Gold: Historical Hedge Against Crises & Inflation
The importance of gold also extends to its value of protection against the inflation levels of a country. These may reach astronomical levels at any given time and it is this hyper-inflation which triggers massive weakness of national currencies which may then face sudden and unforeseen devaluations.
The most significant and universal aspect to the value of gold is that one ounce of gold is worth the same everywhere in the world at any time with no notable variation whatsoever. If an individual has an ounce of gold in their hand, they can get the same "universal value" for it in the New York Jewellery District as they can get in a remote mountain village in Asia. This "universal value" essential allows gold to have a historical tendency to be a far more stable investment and possess a level of lasting value which paper money does not have and never may have, especially in Third World nations.
The persistent and powerful problems of these developing countries as pertains to currency devaluations and inflation levels which can reach double and triple figures from year to year also help to strengthen their commitment of their population that whatever wealth they are able to accumulate should be safe guarded and stored in the form of gold. The majority of all the manufacturing of jewellery occurs in these developing countries and interestingly the proportion of this manufacturing of gold jewellery is rising year on year.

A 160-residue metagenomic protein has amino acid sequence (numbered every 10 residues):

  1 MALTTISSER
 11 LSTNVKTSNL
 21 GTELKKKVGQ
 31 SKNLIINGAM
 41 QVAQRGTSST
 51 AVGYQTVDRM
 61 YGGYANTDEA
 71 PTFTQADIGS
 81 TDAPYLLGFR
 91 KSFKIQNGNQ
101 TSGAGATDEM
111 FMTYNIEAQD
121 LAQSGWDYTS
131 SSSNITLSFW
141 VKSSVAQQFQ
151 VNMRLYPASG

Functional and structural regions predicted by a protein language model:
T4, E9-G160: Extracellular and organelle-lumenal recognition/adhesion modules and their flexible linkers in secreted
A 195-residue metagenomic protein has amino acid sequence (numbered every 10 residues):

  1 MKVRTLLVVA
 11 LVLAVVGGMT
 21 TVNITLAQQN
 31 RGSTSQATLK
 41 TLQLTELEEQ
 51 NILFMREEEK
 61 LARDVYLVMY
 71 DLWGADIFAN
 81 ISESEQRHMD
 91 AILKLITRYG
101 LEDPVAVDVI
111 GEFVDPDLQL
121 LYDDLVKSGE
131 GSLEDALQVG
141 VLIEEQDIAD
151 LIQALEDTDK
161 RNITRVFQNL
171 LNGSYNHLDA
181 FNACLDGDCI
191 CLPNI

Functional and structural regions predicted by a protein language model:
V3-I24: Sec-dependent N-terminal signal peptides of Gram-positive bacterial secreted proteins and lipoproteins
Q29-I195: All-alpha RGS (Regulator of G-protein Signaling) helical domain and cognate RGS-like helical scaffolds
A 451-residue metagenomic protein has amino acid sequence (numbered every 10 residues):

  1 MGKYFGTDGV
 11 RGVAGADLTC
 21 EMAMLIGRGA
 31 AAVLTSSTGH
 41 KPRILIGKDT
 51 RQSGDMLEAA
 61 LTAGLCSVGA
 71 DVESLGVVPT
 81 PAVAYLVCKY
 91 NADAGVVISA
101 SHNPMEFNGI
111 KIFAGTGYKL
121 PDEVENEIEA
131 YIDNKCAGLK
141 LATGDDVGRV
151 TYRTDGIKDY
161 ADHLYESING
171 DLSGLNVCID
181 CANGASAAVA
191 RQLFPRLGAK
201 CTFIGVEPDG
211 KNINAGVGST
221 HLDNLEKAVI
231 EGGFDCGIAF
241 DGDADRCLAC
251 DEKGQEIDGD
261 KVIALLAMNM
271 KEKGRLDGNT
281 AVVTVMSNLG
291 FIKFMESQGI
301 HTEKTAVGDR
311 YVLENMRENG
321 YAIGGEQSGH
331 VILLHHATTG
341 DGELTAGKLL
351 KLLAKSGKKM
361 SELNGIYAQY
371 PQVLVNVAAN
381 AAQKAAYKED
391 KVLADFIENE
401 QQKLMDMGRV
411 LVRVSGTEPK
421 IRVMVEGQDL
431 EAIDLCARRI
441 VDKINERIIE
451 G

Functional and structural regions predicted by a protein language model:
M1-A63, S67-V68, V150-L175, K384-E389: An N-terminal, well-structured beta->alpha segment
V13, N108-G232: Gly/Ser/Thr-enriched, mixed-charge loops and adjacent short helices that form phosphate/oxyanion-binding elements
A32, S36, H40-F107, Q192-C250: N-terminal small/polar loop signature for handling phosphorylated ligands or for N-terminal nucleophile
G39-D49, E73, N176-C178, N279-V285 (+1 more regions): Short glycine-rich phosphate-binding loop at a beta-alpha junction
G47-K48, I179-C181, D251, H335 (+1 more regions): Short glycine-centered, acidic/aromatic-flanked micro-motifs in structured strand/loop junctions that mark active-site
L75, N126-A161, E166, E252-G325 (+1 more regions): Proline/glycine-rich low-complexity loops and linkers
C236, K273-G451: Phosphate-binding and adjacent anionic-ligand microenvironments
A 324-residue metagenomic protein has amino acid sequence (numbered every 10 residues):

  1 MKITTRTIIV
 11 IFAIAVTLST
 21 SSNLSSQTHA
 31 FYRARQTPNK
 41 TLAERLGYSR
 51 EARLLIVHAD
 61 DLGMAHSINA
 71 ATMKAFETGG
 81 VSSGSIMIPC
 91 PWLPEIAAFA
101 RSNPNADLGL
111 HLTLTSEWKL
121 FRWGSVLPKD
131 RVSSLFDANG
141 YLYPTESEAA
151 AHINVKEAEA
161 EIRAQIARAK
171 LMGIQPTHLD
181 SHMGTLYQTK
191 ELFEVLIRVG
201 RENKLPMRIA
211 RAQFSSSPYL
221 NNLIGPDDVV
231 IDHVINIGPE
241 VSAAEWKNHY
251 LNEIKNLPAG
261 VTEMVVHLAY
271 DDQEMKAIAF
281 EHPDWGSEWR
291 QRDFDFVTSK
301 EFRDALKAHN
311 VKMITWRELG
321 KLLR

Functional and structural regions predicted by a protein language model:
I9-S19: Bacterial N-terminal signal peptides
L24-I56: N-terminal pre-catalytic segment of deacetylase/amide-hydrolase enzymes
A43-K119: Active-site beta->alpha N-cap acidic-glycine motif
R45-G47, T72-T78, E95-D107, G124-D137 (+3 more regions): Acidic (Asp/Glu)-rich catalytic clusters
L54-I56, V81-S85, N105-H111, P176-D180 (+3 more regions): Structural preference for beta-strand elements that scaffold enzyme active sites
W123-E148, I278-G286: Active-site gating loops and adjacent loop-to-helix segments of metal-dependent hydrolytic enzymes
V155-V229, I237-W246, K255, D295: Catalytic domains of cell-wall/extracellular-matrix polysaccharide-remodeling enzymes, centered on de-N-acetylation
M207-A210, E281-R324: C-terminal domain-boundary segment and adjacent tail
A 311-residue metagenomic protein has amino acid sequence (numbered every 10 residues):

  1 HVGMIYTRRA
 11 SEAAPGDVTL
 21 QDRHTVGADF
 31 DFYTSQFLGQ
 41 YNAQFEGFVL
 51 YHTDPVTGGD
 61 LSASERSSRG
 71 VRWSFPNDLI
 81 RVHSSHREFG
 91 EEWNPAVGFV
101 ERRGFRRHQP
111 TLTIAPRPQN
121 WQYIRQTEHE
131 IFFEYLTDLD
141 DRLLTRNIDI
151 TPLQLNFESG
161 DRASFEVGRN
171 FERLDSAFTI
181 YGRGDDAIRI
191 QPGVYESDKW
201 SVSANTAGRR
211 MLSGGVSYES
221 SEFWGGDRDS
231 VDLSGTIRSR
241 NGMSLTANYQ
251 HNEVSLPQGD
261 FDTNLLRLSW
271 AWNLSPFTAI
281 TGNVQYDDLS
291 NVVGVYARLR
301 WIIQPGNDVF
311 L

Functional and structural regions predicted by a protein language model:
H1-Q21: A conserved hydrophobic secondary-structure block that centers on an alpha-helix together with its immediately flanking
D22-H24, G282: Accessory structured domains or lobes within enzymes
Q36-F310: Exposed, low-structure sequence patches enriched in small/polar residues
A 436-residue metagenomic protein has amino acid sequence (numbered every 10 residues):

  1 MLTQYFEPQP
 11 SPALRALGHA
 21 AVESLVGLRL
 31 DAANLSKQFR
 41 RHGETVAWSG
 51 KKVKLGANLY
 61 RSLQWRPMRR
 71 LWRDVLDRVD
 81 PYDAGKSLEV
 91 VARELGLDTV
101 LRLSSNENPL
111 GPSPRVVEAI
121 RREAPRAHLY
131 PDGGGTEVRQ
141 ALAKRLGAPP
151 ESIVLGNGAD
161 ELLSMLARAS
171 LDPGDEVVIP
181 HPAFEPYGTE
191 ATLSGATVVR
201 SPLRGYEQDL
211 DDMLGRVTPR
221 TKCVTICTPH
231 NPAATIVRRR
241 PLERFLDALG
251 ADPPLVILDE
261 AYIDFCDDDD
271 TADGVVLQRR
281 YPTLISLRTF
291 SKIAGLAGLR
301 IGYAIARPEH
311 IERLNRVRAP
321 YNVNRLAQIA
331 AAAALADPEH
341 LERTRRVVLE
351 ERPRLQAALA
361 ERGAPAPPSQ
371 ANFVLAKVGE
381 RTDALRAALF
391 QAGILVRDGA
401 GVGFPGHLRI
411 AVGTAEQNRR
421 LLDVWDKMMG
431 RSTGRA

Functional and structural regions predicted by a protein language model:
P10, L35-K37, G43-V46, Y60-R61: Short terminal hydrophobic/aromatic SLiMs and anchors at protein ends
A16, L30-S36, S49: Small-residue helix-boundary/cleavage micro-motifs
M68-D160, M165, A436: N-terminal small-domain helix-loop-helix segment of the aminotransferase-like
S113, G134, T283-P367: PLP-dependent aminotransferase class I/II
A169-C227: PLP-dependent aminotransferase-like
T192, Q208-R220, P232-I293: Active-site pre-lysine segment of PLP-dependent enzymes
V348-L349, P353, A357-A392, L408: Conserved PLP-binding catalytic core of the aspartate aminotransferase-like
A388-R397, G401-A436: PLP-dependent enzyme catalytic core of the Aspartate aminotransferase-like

The countries which have seen their gold exports to the more developed countries skyrocket in the last couple of years include India, China, Turkey and Thailand. The sale of the locally manufactured jewellery (which is essentially constituted of gold) to tourists and the tourism trade has become a significant part of the commercial structure of countries such as Egypt, Turkey and even Dubai.
In the last few years most developed nations have seen inflation which has been negligible or entirely nonexistent. However at the same time in many of these Third World nations that are listed as developing, the currency depreciations and high levels of inflation have been an inherent malaise which has had an enormous negative impact to the financial well being of the country and its people. Due to this high level of domestic inflation and the extremely prompt and quick depreciation of the national currency, the hardship which has been caused to millions of people in the Third World is actually incalculable.
From approximately 1980 to the year 2000 the overall international price for gold did not outperform the international markets. It was always fairly steady state but in many Third World countries was still considered a superlative investment. When it is taken into consideration that various world currencies such as the Turkish Lira, the Indian Rupee or the Vietnamese Dong could be easily and virtually universally converted into gold, it is evident that this ability would purchase the individual who was the now the gold owner with a greater sense of stability in their investments.